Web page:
With Proposition 19 -- California's ballot measure to legalize recreational marijuana -- struggling in the polls, the Drug Policy Alliance and the NAACP rolled out a study Friday on how marijuana arrests are racially disproportionate.

The report says that from 2006 through 2008, police in 25 large California cities arrested blacks for low-level marijuana possession at four, five, six, seven and even 12 times the rate of whites, even as U.S. government surveys consistently find that young whites use marijuana at higher rates than young blacks. For example, the study found, the city of Los Angeles arrested blacks for marijuana possession at 7.1 times the rate of whites, and blacks -- who account for 9.6 percent of the city's population -- accounted for 34.4 percent of marijuana arrests.

In San Jose, blacks were arrested at 5.1 times the rate of whites, and blacks -- who account for 2.9 percent of the city's population -- accounted for 4.1 percent of marijuana arrests. Oakland and San Francisco weren't included in the report, which was presented Friday amid the California NAACP's annual convention at the Oakland Marriott and Convention Center.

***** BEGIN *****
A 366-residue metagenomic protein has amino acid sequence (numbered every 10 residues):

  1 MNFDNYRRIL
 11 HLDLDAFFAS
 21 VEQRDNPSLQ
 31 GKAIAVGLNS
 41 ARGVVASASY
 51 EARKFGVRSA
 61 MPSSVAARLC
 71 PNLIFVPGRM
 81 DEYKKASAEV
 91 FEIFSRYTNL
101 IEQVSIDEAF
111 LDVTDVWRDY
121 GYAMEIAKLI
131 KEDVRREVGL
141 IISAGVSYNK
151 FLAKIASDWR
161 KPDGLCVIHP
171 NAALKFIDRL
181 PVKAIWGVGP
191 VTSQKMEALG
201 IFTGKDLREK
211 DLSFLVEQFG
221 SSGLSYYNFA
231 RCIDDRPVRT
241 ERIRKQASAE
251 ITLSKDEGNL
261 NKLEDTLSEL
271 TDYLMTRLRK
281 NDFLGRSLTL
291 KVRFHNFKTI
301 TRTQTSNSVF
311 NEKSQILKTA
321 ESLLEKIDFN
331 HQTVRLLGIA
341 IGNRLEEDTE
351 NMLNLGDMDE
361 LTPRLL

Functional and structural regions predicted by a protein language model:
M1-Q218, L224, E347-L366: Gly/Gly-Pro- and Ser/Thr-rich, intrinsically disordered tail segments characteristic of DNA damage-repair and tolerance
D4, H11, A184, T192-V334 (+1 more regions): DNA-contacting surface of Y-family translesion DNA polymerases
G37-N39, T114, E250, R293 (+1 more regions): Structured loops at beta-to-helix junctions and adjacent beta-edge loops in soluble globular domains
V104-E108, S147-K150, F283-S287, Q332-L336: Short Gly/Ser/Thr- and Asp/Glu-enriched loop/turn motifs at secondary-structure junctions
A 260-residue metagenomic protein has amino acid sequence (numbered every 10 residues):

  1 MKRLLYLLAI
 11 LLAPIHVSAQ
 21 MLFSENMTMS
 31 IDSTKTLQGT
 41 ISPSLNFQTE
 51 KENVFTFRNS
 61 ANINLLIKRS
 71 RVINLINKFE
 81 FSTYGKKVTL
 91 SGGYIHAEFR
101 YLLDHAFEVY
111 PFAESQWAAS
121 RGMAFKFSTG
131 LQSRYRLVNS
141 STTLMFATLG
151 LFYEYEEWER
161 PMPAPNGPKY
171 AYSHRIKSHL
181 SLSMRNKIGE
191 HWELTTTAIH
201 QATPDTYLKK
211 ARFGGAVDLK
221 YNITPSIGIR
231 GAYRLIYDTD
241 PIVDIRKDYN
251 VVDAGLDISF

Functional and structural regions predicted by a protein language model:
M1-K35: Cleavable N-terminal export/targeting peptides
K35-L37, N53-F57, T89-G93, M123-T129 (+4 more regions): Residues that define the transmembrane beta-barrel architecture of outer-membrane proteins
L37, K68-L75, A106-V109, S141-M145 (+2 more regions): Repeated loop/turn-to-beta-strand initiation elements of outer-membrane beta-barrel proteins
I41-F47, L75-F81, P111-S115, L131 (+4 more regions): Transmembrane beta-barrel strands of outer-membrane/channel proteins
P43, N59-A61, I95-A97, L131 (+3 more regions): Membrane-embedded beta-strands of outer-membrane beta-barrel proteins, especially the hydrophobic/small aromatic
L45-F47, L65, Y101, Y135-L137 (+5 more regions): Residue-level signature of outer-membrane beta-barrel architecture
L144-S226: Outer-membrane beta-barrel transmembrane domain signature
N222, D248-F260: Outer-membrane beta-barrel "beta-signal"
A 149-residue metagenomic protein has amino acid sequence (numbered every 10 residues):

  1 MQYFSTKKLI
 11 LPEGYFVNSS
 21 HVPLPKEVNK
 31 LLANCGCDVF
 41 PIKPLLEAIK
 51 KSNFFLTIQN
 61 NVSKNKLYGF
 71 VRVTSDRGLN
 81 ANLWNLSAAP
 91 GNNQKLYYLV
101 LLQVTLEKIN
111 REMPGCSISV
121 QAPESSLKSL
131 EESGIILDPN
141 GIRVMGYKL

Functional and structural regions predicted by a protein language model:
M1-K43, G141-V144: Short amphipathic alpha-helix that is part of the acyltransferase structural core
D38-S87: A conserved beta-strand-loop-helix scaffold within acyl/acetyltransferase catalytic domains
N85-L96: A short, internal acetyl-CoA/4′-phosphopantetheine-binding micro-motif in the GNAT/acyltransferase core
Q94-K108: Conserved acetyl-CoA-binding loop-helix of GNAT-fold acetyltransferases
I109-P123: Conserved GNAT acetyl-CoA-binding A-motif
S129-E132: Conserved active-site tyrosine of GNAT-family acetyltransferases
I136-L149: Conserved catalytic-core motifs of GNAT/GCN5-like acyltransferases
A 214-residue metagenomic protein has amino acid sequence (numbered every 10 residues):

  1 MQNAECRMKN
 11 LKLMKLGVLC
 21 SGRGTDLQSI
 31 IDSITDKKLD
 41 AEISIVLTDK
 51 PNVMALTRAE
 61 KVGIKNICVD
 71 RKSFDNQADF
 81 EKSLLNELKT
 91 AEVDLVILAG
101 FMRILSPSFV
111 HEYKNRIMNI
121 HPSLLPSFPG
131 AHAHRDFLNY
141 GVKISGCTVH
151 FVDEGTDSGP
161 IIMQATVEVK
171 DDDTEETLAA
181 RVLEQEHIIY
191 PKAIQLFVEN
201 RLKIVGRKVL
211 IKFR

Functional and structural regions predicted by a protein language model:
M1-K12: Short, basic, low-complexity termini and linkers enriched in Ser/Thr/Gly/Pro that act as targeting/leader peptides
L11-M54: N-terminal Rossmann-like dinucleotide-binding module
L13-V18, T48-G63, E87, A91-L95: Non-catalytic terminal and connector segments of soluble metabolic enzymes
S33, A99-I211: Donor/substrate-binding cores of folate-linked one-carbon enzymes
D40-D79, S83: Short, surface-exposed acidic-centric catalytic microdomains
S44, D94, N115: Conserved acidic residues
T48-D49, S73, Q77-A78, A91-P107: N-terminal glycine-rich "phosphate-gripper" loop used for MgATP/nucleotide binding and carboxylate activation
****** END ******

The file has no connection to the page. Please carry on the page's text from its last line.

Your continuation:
On hand to release the report were California NAACP State Conference President Alice Huffman, whose early and ardent support of Prop. 19 on the basis of racial discrimination in marijuana enforcement has made waves in the state's black communities; Drug Policy Alliance California Director Stephen Gutwillig; Law Enforcement Against Prohibition Executive Director Neill Franklin; actor Danny Glover; Prop. 19 proponent and Oaksterdam University President Richard Lee; National NAACP Criminal Justice Program Director Robert Rooks; and former U.S. Surgeon General Joycelyn Elders.


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Their news conference preceded a panel discussion on "Lost Communities/Failed Cannabis Prohibition: A Time for Change."

"We are spending billions of dollars each year for a war on drugs, but it has been a war on young black males "... and it's time for us to end that war," Elders said.

Added Huffman: "If you don't believe it's a civil rights issue, you don't believe in justice in America."

The report is available at www.drugpolicy.org/library/arrestingblacks.cfm.

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